And Google decided to replace his day with an Homage to Poodles.

🐩 Arf.

—–

Untitled piece

by Deb Whittam

There was a gentleman called Charles,
Who posted posts which were kind of bizarre.
But when he failed to be terrible,
He complained and stated it would never do,
He was a failure but in reality he’d only tried too hard.

—–

That’s me

by John S

Bukowski, Rossetti, and Poe
All wrote good poetry, so
Drafting a page
Earned them a wage
Back when a writer could crow.

I write some verse nowadays,
No one knows me anyways
Posting on blogs,
I write and I slog,
My poetry sucks more than slays.

—–

In praise of Shakespeare making up words

by Bruce Goodman

There once was a poet from Stratford
Who regarded himself as absolutely confabulatfid
He wrote many a sonnet
And then said Oh! Donnit!
I didn’t mean to be so desderpolygnatfid.

—–

Avril’s Fool Deux

by Reality

There is a poet named reality

Who struggles with humanity’s finality

Whilst artsy fartsy, namby pamby,

Touchy feely, airy faery

According tutu (to two), and frivality.

—–

Untitled piece

by Gary

There once was a Boris who wanted to be a Poet
He thought he was better than us that’s why he only drunk Moët
He thought it was ok to lie, cheat and bluff it all the way to the top
He even had his hairstyled like his best friend Donald’s flop
Unbelievably one day he became a poet wouldn’t you ******** know it

As this is PG of course ********* means just. In no way does it mean effing.

—–

A Bunch of Jerks

by LWBUT

A doddering politician named Boris

Was desiring of very high office.

Where, with his junior jerks,

They’d acquire loads of perks,

While all the time ripping our wealth off us!

—–

LaPoettessa

by Ruth Scribbles

The poet she know’d it she showed it
She wrote it she spoke it she fidgets
Her lyrics they rhyme
Every blasted line
She renamed herself LaPoettessa

—–

Thanks again for all the fun! Visit here again around 10 a.m. MST tomorrow for the new theme.

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Mr. Robot and Charlescot: D. Wallace Peach created this graphic that you can use (if you want) for a badge of honor as the winner:

The Weekly Terrible Poetry Contest

Good day, fellow poetmasters (or somesuch)! May I be the first to welcome you to Week 35 of the Terrible Poetry Contest?

If you’re seeking directions, read my how-to about terrible poetry. Specifically for this week, I also recommend reviewing limericks over at contest nine.

Because:

  1. The Topic is a limerick about poets who take themselves way too seriously.
  2. One limerick’s Length is five lines long; an anapaest meter. Double it up for ten, if you wish.
  3. Limericks rhyme …or, at least, they get really really close.
  4. The most important rule of thumb is to make it terrible! You need anarchist beatniks in coffee shops the world over to raise themselves from a backlit Apple, scowl over something besides the injustice of everything, and slowly sip their organic latte in pure distaste for what you have done.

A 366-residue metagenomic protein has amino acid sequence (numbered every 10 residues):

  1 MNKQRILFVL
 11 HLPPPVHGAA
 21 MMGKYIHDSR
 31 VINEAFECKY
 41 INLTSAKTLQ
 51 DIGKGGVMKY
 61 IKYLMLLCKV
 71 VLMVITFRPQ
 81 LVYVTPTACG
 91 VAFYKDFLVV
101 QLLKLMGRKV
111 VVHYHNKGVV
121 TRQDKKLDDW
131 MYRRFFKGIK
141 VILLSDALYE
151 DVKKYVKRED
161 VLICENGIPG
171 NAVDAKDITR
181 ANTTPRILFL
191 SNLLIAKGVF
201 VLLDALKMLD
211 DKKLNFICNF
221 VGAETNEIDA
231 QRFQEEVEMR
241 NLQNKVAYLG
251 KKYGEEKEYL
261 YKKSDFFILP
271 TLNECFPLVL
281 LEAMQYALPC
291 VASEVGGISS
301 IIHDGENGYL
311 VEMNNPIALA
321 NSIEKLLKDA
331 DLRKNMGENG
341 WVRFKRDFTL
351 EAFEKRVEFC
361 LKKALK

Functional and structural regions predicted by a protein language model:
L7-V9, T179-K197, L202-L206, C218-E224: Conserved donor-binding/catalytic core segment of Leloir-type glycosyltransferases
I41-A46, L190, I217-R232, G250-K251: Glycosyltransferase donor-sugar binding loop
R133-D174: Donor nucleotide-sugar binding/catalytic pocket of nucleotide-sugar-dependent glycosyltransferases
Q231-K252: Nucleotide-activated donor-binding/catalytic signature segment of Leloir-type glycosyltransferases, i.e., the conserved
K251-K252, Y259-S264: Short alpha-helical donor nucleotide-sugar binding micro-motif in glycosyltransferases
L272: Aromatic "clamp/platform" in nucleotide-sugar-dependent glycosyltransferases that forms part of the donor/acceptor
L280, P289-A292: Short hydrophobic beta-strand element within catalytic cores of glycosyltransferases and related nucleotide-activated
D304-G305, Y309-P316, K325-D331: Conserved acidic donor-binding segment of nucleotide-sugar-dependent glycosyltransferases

5. As usual, keep the rating PGish or kinder.

You have till 8:00 a.m. MST next Friday (July 26) to submit a poem.

Use the form below in order to be anonymous for a week.

If you want immediate internet attention and possible comments, however, include your poem or a link to it in the comments below.

I do not read entries until the deadline and always do so with names removed.

Have fun!

 

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Photo credit:
abi ismail

WINNER of the Weekly Terrible Poetry Contest

After a long day with a headache (thanks, human pregnancy), I’ve rock-paper-scissored a winner from my final choices.

And that winner is Peregrine Arc.

The Hallmark of Irony: An Elephant’s Tale

by Peregrine Arc

Here’s a card just for you
For 22 months, I’ve had spew
All over the savannah after every meal
Two hundred pounds sitting on my bladder for almost two years
Growing by the day and your father asks me
Dearest pachyderm-a-booble, whatsoever’s the matter, my dear little poodle?
Chin up, dear lady, this won’t last forever.
The labour pains will only last two nights, no matter.

So dearest child when you’re born,
If you ever wonder why your father walks with a limp–
It’s because I sat on him
To make him suffer for being a nitwit.

Congratulations, Madame Arc! You are the most terrible poet of the week!

Almost all of the entries went above and beyond the criteria: horrible, educational, interesting, and painful to read. P’Arc’s contribution did all that, plus garnered the promised bonus points for trying to make hers more like a Hallmark card. Maybe it’s my current pregnancy speaking, but I especially appreciated the elephant daddy getting a bit of payback in the end.

Meanwhile, National Geographic may want to get in touch with the other fabulous poets:

Untitled piece

by Deb Whittam

Pregnancy is wearing,
As I’m sure you know,
But not if you’re a Surinam toad,
For guess where their babes grow.
If you said on their back,
You would be halfway right.
If you said the male digs holes
To stash the eggs in you’ve seen the light.
In a 12 hour mating ritual,
He buries those babes deep,
Then the skin grows back,
It’s enough to give me the creeps.
Four and a half months later,
The babes emerge,
Momma Surinam toad must sure shriek,
And lament her maternal urge.

—–

A Tale of Two Widows

by Mathew S

Two arachnids met eyes across a room
All eight pairs of eyes made contact in fact
That bulbous rump had made males swoon
Those long legs called out for contact